What’s Happened to Booze as Muse?
Booze as Muse for Yesterday’s Literary Stars
A young and mostly unknown Ernest Hemingway met the newly celebrated F. Scott Fitzgerald allegedly in Paris’s Dingo Bar, a common hang out for ex-pat writers. That year, 1925, Scribner’s Sons had published The Great Gatsby, a book which helped make the young blond writer from Minnesota America’s golden boy of literature.
According to Hemingway – both in a letter from the time as well as in his literary memoir A Moveable Feast – the literary boy wonder, so sloshed from booze, could barely balance on the bar stool. The account has been doubted, but the image has stuck.
Booze as muse – that idea perpetuated by images of hard-boiled American writers such as Faulkner, Fitzgerald, Hemingway, Capote, and a slew of others during the twentieth century. It’s one that I and some of my fellow writers grew up with and tried to emulate.
No, not all writers have dried out and replaced bourbon with breath work. And, yes, quite a few yoga practitioner-creatives still savor their martini, and if 88% dark chocolate is a drug, then consider me addicted.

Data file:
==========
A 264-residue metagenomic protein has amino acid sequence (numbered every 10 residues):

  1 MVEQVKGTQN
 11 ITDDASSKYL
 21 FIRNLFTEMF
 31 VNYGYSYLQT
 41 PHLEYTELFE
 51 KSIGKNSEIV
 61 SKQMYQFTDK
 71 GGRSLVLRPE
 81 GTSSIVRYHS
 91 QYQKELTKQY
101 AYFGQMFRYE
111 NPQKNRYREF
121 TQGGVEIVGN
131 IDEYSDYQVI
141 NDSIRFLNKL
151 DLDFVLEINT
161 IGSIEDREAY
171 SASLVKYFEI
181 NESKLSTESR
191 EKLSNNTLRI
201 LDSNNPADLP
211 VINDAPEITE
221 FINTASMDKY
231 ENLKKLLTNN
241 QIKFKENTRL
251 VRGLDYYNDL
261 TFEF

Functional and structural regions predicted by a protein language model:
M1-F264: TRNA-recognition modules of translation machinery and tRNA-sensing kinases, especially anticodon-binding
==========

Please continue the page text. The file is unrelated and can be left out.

But whatever the reasons and exceptions, many writers are smarter about taking care of their bodies than their predecessors. (In an article called “Don’t Let Inspiration Kill You,” Amy Harrison takes up this matter at Lateral Action.) These writers are also – and this is where this body talk goes beyond “exercise” – learning from the mounds of research that ties movement, exercise, and respiration to productive creativity.
Brooklyn Copeland is just one example of a successful writer who avidly practices yoga. The yoga teacher received in 2010 one of The Poetry Foundation has five Ruth Lilly Poetry Fellowships. Alice Blue Books will release Copeland’s chapbook Laked, Fielded, Blanked later this spring. (See Hutnote at the bottom of this article for recent quip Brooklyn made on her blog.)
Another case in point: For six years, Sharon Oard Warner, founder of the University of New Mexico Taos Summer Writer’s Conference, has invited me to teach a five-day writing course that integrates yogic tools and principles into the creative process and as a way to inform aesthetics and craft. (The 12 seats usually fill up.)